Smallville, “Supergirl”

The biggest problem with Smallville as a series, dating all the way back to its origins, is that always likes to make Clark the problem, not the solution. He’s often wrong, made to look foolish and sheepish and spends more time feeling sorry for himself than actually being proactive and heroic. The last two seasons have actually gone a long way in getting rid of that kind of Clark, or at least coming up with good reasons for why he would act that way, but thus far in season 10, the series has reverted back to the middle years where Clark is full of doubt and self-pity.

So it makes sense that Kara would reappear, because there is no character that plays directly into Clark’s character assassination more. Kara is the worst main character the series has ever had (including Pete), as she’s basically only been used to make Clark look awful. And although I think she is actually used here in “Supergirl” fairly well, the purpose of her appearance is just the same.

Let me say this: I understand what the writers are actually trying to do now with this season, and it wasn’t clear after the first two episodes. After “Supergirl,” I see that Clark’s issues now tie directly into the purpose of the season’s villain, Darkseid. The writers want Clark to be plagued by doubt and personal demons so that just as a villain who preys on those emotions shows up, he’s a prime candidate for infiltration. While I think it is very, very disappointing that Clark is having these feelings, at least there’s a purpose for it. I guess.

Kara comes back because she’s been given a directive from that dick Jor-El and as usual, she’s indifferent, self-involved and full of herself. She doesn’t think Clark can handle the coming darkness because…he can’t fly. Again, while I appreciate the writers’ effort to tackle the stupidity that is Clark’s inability to fly, making fun of your lead character for not being able to accomplish his most defining characteristic is unfortunate, particularly in a final season when he’s supposed to be really taking control of his life.

I’m generally confused about how and why Jor-El and Kara think Clark can’t handle Darkseid (apart from the writers want to create the thematic connection between CK and the villain). Jor-El’s actions in “Lazarus” didn’t make any sense and Kara’s don’t make much sense here either. It is completely ridiculous that these two Kryptonian jackaloons think Clark can’t stop a big threat just because he can’t fly. I guess protecting the world from Brainaic three times, Zod twice, Bizarro and Doomsday without flying abilities doesn’t count for anything? What the hell has Kara done in her life?

Despite that, I think Clark handled himself alright in response to Kara’s nonsense. He didn’t sit there and take her criticism quietly, but instead argued for his own stability and skills. He is more confident than this episode suggests, and even if Kara saves him in the end right before Clark gets taken over by Darkseid’s essence, her posturing and smugness actually makes him look better in the end. She’s ultimately wrong about coming out to the public, especially a public full of doubt and fear and I personally think Clark’s wavering about how to handle his dual identities is more complicated than she (and this episode) makes it out to be. If we go back to “Infamous,” he remembers what happens to heroes when they come out of the proverbial closet. And in the current Metropolis landscape, it would be even worse to come out.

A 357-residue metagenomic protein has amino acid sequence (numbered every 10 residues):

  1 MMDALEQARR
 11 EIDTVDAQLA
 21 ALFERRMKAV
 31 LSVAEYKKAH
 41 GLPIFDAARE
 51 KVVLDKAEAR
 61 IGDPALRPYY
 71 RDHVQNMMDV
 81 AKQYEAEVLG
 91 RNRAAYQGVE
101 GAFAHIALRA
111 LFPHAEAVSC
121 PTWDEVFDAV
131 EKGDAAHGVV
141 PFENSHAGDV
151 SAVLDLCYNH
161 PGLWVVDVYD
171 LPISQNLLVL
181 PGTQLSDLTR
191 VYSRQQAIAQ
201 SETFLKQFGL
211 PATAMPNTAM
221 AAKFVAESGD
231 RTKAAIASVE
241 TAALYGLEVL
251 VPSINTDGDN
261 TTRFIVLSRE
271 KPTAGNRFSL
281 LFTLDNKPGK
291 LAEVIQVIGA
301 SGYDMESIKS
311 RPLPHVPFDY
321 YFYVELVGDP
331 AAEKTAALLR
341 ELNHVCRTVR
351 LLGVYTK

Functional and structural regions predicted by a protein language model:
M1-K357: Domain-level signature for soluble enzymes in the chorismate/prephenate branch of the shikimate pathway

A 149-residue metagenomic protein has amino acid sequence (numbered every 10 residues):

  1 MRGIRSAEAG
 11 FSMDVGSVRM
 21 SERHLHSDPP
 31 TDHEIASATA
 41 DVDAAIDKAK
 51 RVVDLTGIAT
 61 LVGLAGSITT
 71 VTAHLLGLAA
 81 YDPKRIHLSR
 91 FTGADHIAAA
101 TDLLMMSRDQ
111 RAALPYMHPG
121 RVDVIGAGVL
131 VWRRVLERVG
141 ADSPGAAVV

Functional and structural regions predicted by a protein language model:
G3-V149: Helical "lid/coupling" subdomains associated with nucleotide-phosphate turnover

That uneasy feeling is really the only thing the season has gotten completely and consistently right. The citizens of Metropolis are slowly getting tired of being saved by masked heroes and when anything goes wrong, it’s easy to point fingers. And now, with Darkseid coming in to control those people who can sway the public opinion, things are going to get very, very bad for Clark, Oliver and company. Oliver is going to face the brunt of it up front since he pulled a Tony Stark (seriously Smallville, just straight up theft of other scenes?) and revealed his Green Arrow identity, but I see Clark being tripped up on a few saves as well because distressed citizens get in the way.

This story arc is wholly unoriginal because we always expect the people to turn on the heroes at some point so then the heroes can make a, well, heroic return to the public’s good graces, but it absolutely works. This is especially true for this final season of Smallville because the whole series has been leading up to this arc in a way. The world has slowly been growing more aware and accustomed to these powerful heroes and now, they’re ready to turn on them just as Darkseid shows up to expedite the process. Meanwhile, Clark will be dealing with his own issues of identity and how to balance his human emotions with his alien powers. And just as the darkness starts to really seep in to the culture, Clark will figure it out and become the beacon of light that humanity needs.

I’m excited for all that in the long-term, but the concern is how we actually get there and how well things come together in the short-term. Gordon Godfrey is a fun and well-executed character and introduction into how Darkseid is going to operate this season, so there’s hope there. But until the season lightens up on Clark and gives him more moments like the end of “Shield,” it’s not going to work in the way it should.


One response to “Smallville, “Supergirl””

  1. I agree with a lot of what you said. Here’s what I think in detail:


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